By Sachin Mendonca, Strategy Director at Geometry MENA.
Every brand is fighting for their share of attention online, against the backdrop of a limitless pool of exciting content that’s constantly growing. Yet, we find that the behavior of spending time around a single piece of content decreases by the minute. There’s simply too much [content] out there. Hubspot suggests that content on Instagram should not be more than 30 seconds (take a hint IGTV).
The game gets even harder when we’re talking about e-commerce. What should brands do in such an environment to grab eyeballs towards their offering? Intuitively, it means to develop better content which almost always means visually stunning information in the form of images and video. But what if I told you there might be a different answer?
And I think it’s audio. Hear me out.
Do you know why we refer to television dramas as ‘Soap’ Operas? The original melodramatic programming was aired back in the 1930s on the radio and sponsored by P&G’s Ivory soaps. And almost 100 years later, the genre which was born out of a marketing strategy still remains alive. It was pure radio.
Fast forward to 2019, a study conducted by London’s Global University revealed that people are significantly more cognitively and emotionally engaged with the audiobook of Game of Thrones versus the television series. Imagine that, all the violence + nudity and the audiobooks still make for a much more compelling narrative. The authors postulate that listening to a story is a more active process of co-creation (i.e. via imagination) than watching a video.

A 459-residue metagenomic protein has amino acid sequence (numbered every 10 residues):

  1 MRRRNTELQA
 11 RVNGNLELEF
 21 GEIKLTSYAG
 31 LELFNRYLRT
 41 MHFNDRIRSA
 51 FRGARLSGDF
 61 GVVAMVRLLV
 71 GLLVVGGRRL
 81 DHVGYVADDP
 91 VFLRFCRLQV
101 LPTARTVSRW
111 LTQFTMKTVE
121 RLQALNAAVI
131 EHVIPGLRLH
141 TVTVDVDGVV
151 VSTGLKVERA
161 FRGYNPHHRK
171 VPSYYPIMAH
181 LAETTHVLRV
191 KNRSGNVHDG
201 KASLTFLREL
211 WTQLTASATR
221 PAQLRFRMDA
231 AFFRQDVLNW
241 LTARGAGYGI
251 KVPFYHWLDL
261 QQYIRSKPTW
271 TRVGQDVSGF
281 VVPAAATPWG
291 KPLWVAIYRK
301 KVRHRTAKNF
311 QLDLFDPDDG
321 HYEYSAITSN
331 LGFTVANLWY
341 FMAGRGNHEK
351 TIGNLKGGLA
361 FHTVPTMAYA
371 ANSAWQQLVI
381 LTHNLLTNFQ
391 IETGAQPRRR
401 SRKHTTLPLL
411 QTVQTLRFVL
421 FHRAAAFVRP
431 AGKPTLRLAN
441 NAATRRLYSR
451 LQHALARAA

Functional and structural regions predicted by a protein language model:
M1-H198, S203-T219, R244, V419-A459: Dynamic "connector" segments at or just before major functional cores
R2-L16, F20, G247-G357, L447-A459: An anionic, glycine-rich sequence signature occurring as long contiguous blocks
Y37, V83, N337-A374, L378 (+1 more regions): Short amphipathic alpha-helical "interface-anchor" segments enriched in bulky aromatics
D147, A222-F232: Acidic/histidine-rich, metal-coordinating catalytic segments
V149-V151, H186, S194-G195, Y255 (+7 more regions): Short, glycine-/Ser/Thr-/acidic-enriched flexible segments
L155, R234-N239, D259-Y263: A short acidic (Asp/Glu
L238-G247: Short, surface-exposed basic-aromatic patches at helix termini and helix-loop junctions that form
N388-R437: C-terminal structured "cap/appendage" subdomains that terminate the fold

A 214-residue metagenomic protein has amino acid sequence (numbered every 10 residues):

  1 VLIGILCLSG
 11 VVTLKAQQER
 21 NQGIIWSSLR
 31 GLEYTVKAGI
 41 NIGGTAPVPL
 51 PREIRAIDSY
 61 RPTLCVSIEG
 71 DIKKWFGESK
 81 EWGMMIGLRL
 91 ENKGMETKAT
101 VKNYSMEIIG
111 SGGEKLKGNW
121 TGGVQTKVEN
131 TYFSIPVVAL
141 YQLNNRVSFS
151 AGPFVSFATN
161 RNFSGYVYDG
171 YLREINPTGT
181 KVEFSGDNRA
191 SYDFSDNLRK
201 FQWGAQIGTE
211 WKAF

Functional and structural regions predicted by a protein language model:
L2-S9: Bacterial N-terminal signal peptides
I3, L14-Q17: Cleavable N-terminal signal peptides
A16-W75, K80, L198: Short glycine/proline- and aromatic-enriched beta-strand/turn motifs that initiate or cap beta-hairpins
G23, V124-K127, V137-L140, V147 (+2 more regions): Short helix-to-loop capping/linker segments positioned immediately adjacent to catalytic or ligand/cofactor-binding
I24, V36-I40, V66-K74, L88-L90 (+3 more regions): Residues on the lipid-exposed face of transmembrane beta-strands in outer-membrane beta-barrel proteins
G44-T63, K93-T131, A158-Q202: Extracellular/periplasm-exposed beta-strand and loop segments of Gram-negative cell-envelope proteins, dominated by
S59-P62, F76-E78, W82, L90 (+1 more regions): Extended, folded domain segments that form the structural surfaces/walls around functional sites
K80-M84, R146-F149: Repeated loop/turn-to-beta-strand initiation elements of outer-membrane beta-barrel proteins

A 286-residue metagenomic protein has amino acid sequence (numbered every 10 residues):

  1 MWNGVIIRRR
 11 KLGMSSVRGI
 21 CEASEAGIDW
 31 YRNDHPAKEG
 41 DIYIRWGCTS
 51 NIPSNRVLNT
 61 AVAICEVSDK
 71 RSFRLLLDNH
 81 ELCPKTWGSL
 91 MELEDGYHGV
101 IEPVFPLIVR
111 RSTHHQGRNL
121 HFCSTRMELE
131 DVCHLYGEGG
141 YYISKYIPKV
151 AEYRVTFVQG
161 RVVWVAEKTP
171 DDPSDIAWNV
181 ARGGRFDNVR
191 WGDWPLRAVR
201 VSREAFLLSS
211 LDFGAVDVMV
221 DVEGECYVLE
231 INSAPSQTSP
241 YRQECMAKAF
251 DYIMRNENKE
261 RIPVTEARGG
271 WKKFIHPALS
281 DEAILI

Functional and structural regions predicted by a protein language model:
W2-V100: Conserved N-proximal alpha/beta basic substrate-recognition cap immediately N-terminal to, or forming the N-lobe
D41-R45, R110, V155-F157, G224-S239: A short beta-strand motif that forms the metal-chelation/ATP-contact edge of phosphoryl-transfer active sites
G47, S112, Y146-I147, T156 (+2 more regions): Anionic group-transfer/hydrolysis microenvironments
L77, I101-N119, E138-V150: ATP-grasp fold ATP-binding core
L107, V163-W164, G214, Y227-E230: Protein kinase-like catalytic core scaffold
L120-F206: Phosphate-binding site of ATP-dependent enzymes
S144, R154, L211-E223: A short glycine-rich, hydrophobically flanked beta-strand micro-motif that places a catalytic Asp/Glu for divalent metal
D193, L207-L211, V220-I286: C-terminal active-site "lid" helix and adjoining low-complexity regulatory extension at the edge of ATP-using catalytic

And if you’re reading Communicate ME, I don’t really need to inform you about the rise of podcasts. But what’s interesting to note is that now, longer formats are clearly winning the race. An average episode of The Joe Rogan Experience is three hours long. And yes, he has more listeners than viewers. That’s why he signed a $100 million deal with Spotify and not YouTube.
So, what does this all mean?
Think about it. I mean literally. When you’re finding it difficult to remember something, you intuitively close your eyes to concentrate. What you’re actually doing is shutting down a sense, to decrease your cognitive resources. Perhaps visually stunning information is not the only way to capture your audience and hold their attention long enough to get your [message] across.
I believe a revolution might be on the horizon. And I’m not referring to virtual assistants like Alexa or Google Home. I think there is untapped potential in advertisers thinking of ways to utilize the audio sensory input in order to get the message across. The trick will be delivering the idea in a non-intrusive way that’s seamless with the digital journey.
And I can’t wait to see what that’s going to be like.